Water troubles and community-level solutions

Last week, President Obama enacted an Executive Order on Climate Preparedness. The order establishes a subnational task force network to advise the administration on how the federal government can assist communities in becoming more equipped to cope with an increasingly hostile climate.

This is an important first step.  Today, the U.S. faces extreme water challenges as a result of climate change that promise only to worsen into the foreseeable future. Chronic water shortages have frustrated the West, and led to expensive inter-state legal squabbles over water allocations. Storm surges and inclement weather have destroyed the East’s infrastructure and claimed lives. Industrial and agricultural pollution threatens to incapacitate the fishing and shrimp farming industry in the South. Drought has left small towns to rely on trucked-in water for survival in the Southwest and has claimed $17.3 billion in crop losses in the Midwest and Great Plains in 2012.

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The recently enacted Water Resources Reform and Development Act of 2013 is a long-overdue reauthorization of funds for important water infrastructure. However, the co-sponsors Reps. Bill Shuster (R-Pa.) and Nick Rahall (D-W.V.) missed the boat when they failed to include financial provisions for the Water Infrastructure Finance and Innovation Authority (WIFIA), unlike its companion bill in the Senate. 

This is a missed opportunity. WIFIA offers a departure from the business-as-usual, large-scale project investment by providing funding for smaller, subnational projects that reduce consumption and increase supply through water distribution network renewal and development of new water technology.  Sole reliance on large infrastructure to withstand the challenges of a future characterized by less water and increased climatic hazards will not work.

Our climatic challenges often boil down to two dichotomous challenges: too much water or too little. If we are to construct strong, resilient communities, this task force must consider policies and investments beyond traditional, large-scale infrastructure development.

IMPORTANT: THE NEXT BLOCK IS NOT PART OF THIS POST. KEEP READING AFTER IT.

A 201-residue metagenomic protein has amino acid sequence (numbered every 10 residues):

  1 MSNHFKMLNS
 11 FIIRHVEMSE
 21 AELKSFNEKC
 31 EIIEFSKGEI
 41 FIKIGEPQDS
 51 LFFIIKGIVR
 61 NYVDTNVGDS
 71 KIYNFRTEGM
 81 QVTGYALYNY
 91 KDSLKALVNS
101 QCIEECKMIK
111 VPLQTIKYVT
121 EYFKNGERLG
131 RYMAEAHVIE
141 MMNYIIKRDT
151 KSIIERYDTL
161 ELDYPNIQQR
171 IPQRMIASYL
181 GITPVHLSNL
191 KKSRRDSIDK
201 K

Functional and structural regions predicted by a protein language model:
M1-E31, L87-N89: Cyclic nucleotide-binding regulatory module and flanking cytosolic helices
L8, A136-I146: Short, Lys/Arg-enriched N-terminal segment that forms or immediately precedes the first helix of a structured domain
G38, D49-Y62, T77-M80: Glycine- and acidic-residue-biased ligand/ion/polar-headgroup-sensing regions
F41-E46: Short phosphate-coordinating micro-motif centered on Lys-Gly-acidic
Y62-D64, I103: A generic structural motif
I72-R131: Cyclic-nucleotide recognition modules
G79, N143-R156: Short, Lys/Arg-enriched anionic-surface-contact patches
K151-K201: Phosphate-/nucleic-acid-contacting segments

If we are serious about community-based preparedness, we must be willing to invest in small-scale, community level solutions. This will require a new perspective on how we do business and the foundations of our economy. If we are smart and holistic about this investment we can simultaneously reinvigorate our economy.

First, we need smart, innovative investment schemes for our water infrastructure. Political leaders and pundits alike have loudly bemoaned America’s five-place demotion from the world’s leading competitive economy in the World Economic Forum Report. Some have suggested that a reinvestment in our water infrastructure is key to reclaiming our title and I agree. However, business-as-usual investment and exclusive reliance on large-scale projects will not bring home the prize.

The economies we are competing with are Germany, Finland, and Singapore—countries that invested in new and sustainable water technology early and responded to the stark challenges facing their water supplies, especially climate change. In Singapore, currently recognized as the second most competitive economy in the world, strong government investment in education and R&D for water supply and demand management solutions has led to unmatched economic gain. This strategy is responsible for its current position as one of the world’s leading experts in reclaimed water, resulting in massive expansion into new global markets.

This is what we must do in the U.S. We need to rehabilitate our economy, an economy founded on innovation and one that takes advantage of one of our biggest assets, our highly-educated and creative youth. Why are we content and distracted by the notion of competing over old territory with countries that can offer cheap goods and services at the expense of their labor force and well-being of their people? Let’s be leaders again. 

The good news is we boast the most educated youth in our history. This generation can rehabilitate our crippled manufacturing and industry sectors by refurbishing plants to develop and produce the equipment and parts necessary to rebuild our clean and green infrastructure that can sustain a future of less water.

Second, political willingness and leadership is needed to invest in water technology necessary to cope with a future of constrained resources. Bills such as Reps. Rush Holt (D-N.J.) and George Miller’s (D-Calif.) Water Advanced Technologies for Efficient Resource Use Act and the Energy Savings and Industrial Competitiveness Act, co-sponsored by Sens. Jean Shaheen (D-N.H.) and Bob Portman (R-Ohio), are vital in ensuring the federal government takes a leadership role in demand management and efficiency improvements.  WIFIA and similar investment programs can put the underemployed youth back to work through smart investment in green infrastructure, water, and climate adaptation.

We can grow sustainably and responsibly.  We can create a new economy based on innovation and equitable principles we can be proud of, but first, we need politicians to commit to these principles. Water is the lifeblood of our economy and it can remain to be, if we commit to a diversified investment strategy that looks to the federal government for oversight, equity, and coordination.

Edelen, M.Sc., is a Herbert Scoville Jr. Peace Fellow at the Friends Committee on National Legislation.